A senior commander of Iran’s Revolutionary Guard, General Hossein Salami, said on Sunday that Iran will not return a captured U.S. drone and promised a bigger response. He did not elaborate on what this response might be. The U.S. claims that the drone malfunctioned while being deployed along the Pakistan/Afghanistan border. Iran said that it penetrated more than 150 miles into Iranian airspace.
Iranian State Television broadcast a video on Thursday, which showed a drone, identified as the RQ 170 spy drone. State media said that the drone was detected near the eastern town of Kashmar, about 150 miles inside Iranian territory. Salami described the capture of the drone a victory and a defeat of the U.S. in a complicated intelligence and technological battle by Salami.
“Iran is among the few countries that possesses the most modern technology in the field of pilotless drones. The technology gap between Iran and the U.S. is not much,” he said.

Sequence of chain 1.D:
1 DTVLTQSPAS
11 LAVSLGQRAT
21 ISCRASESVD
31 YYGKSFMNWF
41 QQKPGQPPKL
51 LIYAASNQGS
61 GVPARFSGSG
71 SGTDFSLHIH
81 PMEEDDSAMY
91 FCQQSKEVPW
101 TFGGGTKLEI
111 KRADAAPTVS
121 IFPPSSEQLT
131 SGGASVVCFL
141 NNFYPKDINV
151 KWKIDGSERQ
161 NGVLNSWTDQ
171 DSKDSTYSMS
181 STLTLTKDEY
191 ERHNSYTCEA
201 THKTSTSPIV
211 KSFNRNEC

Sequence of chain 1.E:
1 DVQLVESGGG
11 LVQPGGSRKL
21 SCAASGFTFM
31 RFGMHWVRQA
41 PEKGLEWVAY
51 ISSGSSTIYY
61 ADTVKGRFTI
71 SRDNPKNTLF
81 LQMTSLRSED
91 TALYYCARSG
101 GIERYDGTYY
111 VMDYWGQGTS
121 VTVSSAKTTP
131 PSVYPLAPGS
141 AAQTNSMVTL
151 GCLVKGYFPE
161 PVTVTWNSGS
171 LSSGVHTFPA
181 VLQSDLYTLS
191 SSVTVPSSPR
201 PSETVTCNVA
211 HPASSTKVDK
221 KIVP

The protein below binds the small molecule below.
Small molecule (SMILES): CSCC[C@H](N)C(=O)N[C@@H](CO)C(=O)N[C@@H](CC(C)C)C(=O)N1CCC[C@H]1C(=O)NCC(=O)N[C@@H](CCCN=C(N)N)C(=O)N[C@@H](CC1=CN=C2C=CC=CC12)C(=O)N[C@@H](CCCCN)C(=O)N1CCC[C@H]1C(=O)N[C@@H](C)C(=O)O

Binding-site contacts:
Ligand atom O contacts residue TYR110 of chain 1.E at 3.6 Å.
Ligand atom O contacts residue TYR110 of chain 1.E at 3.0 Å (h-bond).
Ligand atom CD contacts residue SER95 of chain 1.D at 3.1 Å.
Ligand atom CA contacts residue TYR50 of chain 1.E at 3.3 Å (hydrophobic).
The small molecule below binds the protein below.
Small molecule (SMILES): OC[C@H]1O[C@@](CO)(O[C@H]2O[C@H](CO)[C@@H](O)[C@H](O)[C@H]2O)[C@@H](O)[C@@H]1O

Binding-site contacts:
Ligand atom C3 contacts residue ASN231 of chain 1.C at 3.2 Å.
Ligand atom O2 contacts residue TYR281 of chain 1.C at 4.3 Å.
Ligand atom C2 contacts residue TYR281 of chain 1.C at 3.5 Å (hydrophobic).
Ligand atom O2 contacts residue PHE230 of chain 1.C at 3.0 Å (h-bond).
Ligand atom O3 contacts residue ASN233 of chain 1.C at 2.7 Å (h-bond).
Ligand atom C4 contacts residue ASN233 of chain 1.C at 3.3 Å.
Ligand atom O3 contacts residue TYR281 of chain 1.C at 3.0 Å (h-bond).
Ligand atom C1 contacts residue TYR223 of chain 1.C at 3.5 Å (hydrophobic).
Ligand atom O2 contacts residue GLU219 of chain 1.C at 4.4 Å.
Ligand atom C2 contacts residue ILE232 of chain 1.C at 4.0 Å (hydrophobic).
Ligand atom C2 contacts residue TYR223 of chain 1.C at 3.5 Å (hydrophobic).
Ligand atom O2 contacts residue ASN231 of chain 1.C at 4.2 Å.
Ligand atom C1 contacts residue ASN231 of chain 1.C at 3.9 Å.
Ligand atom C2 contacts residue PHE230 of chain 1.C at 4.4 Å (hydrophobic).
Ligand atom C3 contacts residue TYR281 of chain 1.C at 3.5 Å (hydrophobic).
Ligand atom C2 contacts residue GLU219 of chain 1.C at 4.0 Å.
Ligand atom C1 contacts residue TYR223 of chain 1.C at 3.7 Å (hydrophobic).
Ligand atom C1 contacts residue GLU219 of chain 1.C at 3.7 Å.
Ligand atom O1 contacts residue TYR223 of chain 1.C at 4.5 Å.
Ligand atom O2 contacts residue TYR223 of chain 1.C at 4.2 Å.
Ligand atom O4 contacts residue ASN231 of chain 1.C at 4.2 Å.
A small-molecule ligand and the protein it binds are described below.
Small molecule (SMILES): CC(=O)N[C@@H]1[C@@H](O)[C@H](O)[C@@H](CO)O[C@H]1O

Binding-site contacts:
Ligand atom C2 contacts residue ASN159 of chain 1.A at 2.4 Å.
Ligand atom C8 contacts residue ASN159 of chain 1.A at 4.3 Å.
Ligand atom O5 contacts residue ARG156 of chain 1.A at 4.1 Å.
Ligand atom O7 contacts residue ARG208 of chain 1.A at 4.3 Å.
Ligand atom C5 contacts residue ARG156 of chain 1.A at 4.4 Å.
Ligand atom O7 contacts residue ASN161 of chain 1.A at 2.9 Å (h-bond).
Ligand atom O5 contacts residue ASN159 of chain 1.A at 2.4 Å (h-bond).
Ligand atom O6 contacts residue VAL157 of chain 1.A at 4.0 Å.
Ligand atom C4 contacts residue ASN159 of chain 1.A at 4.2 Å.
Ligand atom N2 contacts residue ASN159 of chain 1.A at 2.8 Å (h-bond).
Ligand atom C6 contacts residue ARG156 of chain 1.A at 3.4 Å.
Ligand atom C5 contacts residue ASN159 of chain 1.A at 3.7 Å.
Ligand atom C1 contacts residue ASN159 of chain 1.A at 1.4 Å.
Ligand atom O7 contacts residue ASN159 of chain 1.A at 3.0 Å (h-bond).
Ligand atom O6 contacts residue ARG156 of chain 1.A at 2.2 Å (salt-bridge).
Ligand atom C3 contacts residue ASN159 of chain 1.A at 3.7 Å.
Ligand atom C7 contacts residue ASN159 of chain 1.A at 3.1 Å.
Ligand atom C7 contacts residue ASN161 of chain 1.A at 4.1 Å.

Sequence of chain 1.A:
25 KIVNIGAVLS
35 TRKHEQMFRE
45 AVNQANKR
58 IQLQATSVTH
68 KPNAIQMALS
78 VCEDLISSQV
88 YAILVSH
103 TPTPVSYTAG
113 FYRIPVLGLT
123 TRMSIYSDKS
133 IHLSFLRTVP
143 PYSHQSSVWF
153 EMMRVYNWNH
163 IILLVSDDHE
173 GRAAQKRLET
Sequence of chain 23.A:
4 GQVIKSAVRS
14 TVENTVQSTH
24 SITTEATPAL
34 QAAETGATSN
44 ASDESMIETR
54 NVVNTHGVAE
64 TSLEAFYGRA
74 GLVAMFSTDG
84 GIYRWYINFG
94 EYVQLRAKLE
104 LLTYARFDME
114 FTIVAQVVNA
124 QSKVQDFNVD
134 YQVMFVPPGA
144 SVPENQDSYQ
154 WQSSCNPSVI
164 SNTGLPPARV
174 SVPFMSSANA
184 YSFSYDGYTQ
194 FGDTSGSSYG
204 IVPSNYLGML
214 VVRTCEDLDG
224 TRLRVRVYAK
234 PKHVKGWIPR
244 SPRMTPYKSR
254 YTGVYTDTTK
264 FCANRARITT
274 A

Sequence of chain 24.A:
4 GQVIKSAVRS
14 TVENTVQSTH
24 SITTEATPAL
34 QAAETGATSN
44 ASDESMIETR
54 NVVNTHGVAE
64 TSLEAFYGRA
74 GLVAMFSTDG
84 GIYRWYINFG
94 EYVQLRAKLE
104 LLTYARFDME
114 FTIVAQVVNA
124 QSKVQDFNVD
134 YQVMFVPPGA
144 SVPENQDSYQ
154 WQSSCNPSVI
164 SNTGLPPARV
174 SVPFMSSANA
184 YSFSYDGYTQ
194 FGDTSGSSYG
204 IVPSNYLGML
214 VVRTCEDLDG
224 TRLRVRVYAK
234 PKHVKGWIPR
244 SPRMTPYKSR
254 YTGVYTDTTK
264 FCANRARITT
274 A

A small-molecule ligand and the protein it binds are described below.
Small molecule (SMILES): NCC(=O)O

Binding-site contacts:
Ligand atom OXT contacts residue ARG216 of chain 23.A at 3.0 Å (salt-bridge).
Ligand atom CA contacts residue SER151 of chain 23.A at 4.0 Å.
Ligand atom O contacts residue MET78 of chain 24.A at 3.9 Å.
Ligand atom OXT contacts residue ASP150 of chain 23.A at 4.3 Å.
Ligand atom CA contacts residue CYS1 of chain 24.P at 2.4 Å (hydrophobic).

When Iran initially reported on the downed drone they claimed that it had been shot down by its Revolutionary Guard. U.S. Intelligence said that Iran neither shot down the drone nor did nor bring it down electronically with cyber technology. The U.S. is sticking to its initial claim that the drone malfunctioned.
Drones have also become an issue with Pakistan. After the killing of 24 of Pakistan’s soldiers, Pakistan announced yesterday that drones would no longer be permitted to fly in its airspace and would be shot down.
President Obama, during a press conference with Iraqi Prime Minister Malaki confirmed that the RQ 170 drone was in Iranian hands and that the United States had asked for its return. This was the first official acknowledgment by the Administration that the drone was in Iranian hands.
“We’ve asked for it back. We’ll see how the Iranians respond. With respect to the drone inside of Iran, I’m not going to comment on intelligence matters that are classified,” he said.